The news report identifies that Wayne Jenkins specifically was an out-of-control corrupt officer leading a unit on shaking down citizens defining them as bigtime drug dealers and frequently break the law for individual benefit. Ethical violation in which the larger police department chose not to pursue their corruption comes in to question as key failures of the BPD. Pollock (2015) identifies the aspect of brotherhood within the police department that seeks to compel police officers from revealing wrongdoers (136). As such, police who go beyond and identify the failed system are targeted and even killed as was the case with Frank Serpico. Frank Serpico who came forward with wide scale corruption in NYPD and killed and no officers were charged with a crime of negligence or of any kind for that matter (Pollock, 2015, 173). Ethical violations such as the one named above could have been avoided through education of police on their role and instance in community policing. The shift from community policing to promotion of fighting elements remains to be the largest promoter of such ethical violations. Pollock (2015) identifies that the centralized, top-down, “crime control” attitude is not productive as it alienates the police from the community (107). Meeting the 21st century unique biases, it becomes imperative to promote police cooperation with the community and reeducation on the role of the police. This will allow for the maintenance of the subculture and veil that is increasing between the police and the citizens.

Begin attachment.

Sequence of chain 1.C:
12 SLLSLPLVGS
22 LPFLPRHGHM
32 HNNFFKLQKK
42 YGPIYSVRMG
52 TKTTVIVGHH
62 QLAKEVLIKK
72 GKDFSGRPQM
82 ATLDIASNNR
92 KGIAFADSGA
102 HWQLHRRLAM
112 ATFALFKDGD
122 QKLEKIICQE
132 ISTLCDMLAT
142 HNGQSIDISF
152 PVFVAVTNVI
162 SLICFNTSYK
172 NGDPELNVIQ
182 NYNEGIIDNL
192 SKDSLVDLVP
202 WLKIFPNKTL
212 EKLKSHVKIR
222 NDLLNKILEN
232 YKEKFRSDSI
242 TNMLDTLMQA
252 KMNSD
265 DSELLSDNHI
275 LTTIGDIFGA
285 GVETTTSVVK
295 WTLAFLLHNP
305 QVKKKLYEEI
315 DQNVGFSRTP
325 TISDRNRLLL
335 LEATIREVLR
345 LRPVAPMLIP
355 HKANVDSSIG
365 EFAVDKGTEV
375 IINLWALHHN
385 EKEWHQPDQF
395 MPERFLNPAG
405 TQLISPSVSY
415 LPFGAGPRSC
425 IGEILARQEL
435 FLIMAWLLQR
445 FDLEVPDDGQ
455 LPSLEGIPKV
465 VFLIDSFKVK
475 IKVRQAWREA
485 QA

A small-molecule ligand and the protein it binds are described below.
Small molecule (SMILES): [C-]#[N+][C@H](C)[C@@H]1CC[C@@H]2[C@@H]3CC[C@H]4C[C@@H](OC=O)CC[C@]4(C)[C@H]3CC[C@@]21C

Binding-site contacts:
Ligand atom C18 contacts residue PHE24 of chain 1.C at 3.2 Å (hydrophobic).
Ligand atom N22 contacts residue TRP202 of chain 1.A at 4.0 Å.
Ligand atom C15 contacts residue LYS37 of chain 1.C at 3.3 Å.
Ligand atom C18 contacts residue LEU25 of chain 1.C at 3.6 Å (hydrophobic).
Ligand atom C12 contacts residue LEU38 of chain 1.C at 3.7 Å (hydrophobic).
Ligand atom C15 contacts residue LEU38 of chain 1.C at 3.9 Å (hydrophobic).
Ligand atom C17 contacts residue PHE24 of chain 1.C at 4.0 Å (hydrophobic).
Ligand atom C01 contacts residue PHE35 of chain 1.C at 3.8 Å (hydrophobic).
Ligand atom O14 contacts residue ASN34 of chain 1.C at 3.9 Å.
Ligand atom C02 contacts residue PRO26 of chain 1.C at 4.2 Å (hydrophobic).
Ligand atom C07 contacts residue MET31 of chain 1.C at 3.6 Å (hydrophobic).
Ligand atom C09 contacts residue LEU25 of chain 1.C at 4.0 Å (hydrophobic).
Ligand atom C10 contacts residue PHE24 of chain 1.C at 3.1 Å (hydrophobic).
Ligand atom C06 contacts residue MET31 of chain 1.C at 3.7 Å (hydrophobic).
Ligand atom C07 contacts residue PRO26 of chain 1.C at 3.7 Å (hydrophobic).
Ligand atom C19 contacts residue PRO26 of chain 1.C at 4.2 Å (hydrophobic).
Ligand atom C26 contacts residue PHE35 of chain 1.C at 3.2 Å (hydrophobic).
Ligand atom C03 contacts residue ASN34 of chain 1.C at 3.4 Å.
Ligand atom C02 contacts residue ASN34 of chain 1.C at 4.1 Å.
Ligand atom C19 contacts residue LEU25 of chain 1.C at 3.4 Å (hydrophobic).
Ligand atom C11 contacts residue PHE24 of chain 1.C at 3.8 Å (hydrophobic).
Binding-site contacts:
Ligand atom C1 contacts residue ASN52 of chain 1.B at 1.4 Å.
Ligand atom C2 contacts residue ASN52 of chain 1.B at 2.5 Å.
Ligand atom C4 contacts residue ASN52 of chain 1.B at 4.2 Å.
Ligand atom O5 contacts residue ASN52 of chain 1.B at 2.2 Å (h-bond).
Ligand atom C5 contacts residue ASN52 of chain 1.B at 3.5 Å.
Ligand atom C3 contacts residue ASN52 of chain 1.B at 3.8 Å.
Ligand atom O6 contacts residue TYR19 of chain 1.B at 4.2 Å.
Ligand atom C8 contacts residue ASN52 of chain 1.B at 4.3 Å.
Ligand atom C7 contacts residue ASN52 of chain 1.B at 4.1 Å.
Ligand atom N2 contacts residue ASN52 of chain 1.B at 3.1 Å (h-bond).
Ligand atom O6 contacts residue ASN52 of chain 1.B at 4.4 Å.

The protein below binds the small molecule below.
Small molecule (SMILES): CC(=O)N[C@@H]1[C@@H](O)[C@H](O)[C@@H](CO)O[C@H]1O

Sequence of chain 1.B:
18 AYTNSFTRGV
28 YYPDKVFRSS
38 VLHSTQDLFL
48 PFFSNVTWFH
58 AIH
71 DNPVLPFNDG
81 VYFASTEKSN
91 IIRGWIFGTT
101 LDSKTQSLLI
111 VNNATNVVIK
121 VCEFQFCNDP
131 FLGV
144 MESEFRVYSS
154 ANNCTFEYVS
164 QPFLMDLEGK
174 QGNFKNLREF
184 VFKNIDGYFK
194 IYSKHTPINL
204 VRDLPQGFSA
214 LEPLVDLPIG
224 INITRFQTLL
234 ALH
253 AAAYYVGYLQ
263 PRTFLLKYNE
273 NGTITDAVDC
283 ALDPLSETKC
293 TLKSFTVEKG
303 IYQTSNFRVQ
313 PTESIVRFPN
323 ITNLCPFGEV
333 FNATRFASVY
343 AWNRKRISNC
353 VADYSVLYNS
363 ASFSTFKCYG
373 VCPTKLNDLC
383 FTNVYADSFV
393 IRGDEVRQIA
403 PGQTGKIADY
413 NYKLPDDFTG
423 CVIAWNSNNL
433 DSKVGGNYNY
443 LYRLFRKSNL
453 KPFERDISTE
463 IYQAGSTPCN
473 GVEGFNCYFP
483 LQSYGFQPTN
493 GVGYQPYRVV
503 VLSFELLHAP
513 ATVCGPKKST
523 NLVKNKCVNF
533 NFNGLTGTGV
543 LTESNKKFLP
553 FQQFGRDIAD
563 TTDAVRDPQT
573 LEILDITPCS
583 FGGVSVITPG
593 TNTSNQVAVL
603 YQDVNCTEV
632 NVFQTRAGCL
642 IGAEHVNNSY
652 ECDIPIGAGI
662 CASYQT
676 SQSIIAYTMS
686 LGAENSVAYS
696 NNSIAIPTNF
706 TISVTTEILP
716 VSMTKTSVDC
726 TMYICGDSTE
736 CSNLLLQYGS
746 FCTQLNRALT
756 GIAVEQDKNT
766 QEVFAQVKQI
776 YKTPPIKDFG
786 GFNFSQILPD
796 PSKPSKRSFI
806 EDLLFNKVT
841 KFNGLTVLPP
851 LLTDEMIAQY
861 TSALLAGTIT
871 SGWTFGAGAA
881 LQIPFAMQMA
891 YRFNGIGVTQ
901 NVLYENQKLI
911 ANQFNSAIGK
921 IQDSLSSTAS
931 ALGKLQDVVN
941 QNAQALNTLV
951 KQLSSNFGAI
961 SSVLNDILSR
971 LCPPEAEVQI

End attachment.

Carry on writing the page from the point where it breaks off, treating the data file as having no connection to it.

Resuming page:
Arguably, the police shift from community policing to crime fighting due to an increase in sophistication of crime has brought about more power to the police, greater amount of discretion and more autonomy in how they exercise authority. This allows elements of the police and the resulting culture of separation to easily be corrupted in their application of power on and off duty. The BPD case identifies the level that exists all over the country. To address these acts of ethical violations due to too much power and freedom of authority. It is important to create a great mix between community association and police work in order to give more awareness to their role and include the community in policing.
CBS News. (2018, February 8). Jury Weighs Testimony of Ex-detectives in Baltimore Police Corruption Case. CBS News – Breaking News, 24/7 Live Streaming News & Top Stories. https://www.cbsnews.com/news/jury-weighs-testimony-of-ex-detectives-in-baltimore-police-corruption-case/
Pollock, Joycelyn M. (2014) Ethical Dilemmas and Decisions In Criminal Justice. Belmont: Wadsworth, Cengage Learning. Print.